Jesus gives them another example: “if anyone wants to sue you and take your coat, give your cloak as well.” The coat was one’s outer wear, and one could be sued for that. Winters are cold in the Holy Land – this was a court judgment that could bring real hardship. But Jesus’ first listeners would have laughed again at the thought of a person who, sued for his coat (a low-down and mean thing to do to anyone) offers over his cloak as well. The cloak was the undergarment. The defendant would now be naked, or very close to it. In Jesus’ day, public nudity and under-dressing was particularly shameful. No one, no matter how destitute, could be permitted to be seen that way. Help must be given. Jesus’ contemporaries would have chuckled at the thought of a man in a courtroom giving the plaintiff his coat, then insisting that he take his cloak as well. The plaintiff would have been flustered, refusing, as the now naked defendant said, “But I insist!” He’d have walked out of the courtroom and the people in the street would say, “Look at you! What happened, man! Here, put on my coat!” And the person would say, “So-and-so just sued me for my coat so I insisted he take my cloak as well.” And the shame would be on that suer, perhaps a rich man who had sued a poor man for some non-payment of debt. It would be a very poor person indeed who would have no other asset to be sued for but his coat – no house, no animals or land, no stick of furniture. And still someone would demand his threadbare coat ? The scenario depicted by Christ is about the shaming of the unjust and greedy and inhumane. The poor man shines a spotlight on the inhumanity of it all, forcing the plaintiff - shaming the plaintiff – into acknowledging his own basic human dignity.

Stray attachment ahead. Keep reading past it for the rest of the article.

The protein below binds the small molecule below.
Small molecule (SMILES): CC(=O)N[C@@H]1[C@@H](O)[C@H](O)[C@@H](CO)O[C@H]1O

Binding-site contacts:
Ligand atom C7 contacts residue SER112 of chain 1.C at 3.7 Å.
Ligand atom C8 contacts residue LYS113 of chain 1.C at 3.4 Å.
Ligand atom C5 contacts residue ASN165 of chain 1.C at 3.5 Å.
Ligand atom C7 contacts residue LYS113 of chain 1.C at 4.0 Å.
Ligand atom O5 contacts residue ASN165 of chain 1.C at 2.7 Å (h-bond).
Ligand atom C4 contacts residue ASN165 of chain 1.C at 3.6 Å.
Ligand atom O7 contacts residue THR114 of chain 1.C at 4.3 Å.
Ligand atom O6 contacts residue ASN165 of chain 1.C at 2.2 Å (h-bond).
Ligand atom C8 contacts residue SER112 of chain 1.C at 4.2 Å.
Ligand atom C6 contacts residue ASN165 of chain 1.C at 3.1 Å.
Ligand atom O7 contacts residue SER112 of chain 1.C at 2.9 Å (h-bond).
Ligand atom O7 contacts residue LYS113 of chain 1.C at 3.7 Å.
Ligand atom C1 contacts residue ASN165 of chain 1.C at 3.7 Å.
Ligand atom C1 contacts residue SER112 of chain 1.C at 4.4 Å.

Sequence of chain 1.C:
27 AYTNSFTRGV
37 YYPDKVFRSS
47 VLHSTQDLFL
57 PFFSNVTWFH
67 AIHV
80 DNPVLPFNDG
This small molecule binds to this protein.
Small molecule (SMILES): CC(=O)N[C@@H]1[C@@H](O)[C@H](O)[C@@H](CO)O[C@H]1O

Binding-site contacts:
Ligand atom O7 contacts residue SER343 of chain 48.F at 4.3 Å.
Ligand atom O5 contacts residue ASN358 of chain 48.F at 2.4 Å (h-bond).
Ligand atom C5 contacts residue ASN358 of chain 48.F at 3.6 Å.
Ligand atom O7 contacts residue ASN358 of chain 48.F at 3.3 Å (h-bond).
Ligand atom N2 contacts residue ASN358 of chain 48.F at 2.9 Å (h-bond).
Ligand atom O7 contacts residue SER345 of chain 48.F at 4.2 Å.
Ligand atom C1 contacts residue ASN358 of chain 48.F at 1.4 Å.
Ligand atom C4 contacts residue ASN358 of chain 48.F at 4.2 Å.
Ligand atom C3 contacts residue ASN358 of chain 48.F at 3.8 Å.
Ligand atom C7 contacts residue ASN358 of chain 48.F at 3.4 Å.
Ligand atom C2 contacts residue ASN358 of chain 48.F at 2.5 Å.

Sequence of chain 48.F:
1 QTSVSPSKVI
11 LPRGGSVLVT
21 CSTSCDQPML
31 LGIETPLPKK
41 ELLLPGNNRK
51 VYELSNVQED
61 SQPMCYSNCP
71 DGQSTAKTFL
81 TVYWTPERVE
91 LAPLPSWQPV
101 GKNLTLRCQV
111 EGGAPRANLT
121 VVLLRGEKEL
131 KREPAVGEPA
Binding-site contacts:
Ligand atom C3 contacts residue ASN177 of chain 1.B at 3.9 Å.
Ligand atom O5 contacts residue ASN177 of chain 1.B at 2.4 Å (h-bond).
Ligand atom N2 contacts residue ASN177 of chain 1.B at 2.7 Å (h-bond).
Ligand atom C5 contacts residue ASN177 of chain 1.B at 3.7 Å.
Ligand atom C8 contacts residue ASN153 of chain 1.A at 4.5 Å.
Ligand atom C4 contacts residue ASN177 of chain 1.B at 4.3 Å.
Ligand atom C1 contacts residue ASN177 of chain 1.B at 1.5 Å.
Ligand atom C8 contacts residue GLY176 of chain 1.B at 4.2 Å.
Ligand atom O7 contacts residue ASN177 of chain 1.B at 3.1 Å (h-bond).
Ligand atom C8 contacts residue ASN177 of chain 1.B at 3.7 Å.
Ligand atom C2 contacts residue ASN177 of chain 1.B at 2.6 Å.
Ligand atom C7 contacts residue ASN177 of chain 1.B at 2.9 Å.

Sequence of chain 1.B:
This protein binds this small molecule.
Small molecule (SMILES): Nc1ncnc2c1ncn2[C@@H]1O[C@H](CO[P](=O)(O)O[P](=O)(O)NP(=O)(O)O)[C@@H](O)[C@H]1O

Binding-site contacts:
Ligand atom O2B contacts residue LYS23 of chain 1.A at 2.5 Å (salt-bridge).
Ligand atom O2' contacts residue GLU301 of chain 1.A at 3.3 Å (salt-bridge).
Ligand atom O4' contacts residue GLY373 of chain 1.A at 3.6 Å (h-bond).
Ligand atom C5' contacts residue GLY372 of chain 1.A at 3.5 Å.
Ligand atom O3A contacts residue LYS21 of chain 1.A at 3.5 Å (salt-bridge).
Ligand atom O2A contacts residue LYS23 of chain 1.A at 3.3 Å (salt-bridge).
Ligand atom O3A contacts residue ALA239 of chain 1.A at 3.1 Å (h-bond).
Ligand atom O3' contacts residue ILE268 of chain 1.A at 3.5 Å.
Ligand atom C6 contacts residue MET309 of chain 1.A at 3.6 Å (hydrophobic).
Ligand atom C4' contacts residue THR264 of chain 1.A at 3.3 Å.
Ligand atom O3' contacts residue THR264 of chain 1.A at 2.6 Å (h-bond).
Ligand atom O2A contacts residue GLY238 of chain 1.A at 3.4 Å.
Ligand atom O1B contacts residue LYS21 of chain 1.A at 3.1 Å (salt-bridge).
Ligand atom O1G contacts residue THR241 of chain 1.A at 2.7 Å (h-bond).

Jesus has a third scenario: “if anyone forces you to go one mile, go also the second mile”. In this, he can only be talking about those Roman centurions. Their commanders permitted them to force the Jewish inhabitants to carry their heavy packs. A Jew might be on his way to something important, maybe in the company of his children – in any situation, a Jew could be made to put down his own belongings at the side of the road and carry the soldier’s in whatever direction the soldier was going. Would his possessions still be there when he got back? Would he then be out alone after dark? This wasn’t a mere nuisance and insult but a true hardship. The Roman soldiers, however, as a “humanitarian” gesture, were not allowed to require an individual Jew to carry their pack more than one mile. They could be strongly punished by their superiors if it were discovered that they had. Jesus’ first listeners would have laughed again – they’d be visualizing a lowly Jew and a mighty centurion fighting over a backpack at a Roman mile-marker. The Jew would be saying, “No, no! Let me carry your pack just one more little mile!” And the soldier would be looking nervously from left to right to see who might be near, and saying, “Just give me back my gear!”

As you can probably tell, I really love these teachings of Jesus. They are not his instruction to let mean people walk all over us. He does not teach us that to be Christian is to accept victimization and even make ourselves available for more. He does teach us to seek equal restitution, yet, never to answer violence with violence. He teaches us how to resist discrimination and oppression by turning hateful actions upon their own heads. By inviting more of that injustice – slapping, suing, carrying – we shine a spotlight on how demeaning it is. We hold a big public mirror up to the evildoers, and they have to confront their undeniable cruelty.

“Going the extra mile” does not mean “to be a good sport.” It means an audacious insistence on human dignity and equality. It means using the humble tools at one’s disposal to expose dominations of any kind. It shows us, even if we seem entirely powerless, how the moral power of our principled non-violence trumps all physical power (as we saw in Tahrir Square). “Going the extra mile” means proclaiming the dignity and infinite value of demeaned people anywhere. Perhaps, going the extra mile right now means supporting citizens of Arab countries in their non-violent protests for democracy, for freedom from autocratic rulers. Friends, wherever we find ourselves in the days and years to come, let us always be committed, on our own behalf or anyone else’s, to going that extra mile.




Douglas R.A. Hare, Matthew, Interpretation Series, John Knox Press, 1993.

Walter Wink, Violence and Non-Violence: Jesus’ Third Way.

Sermon School Year
2010-11 Sermons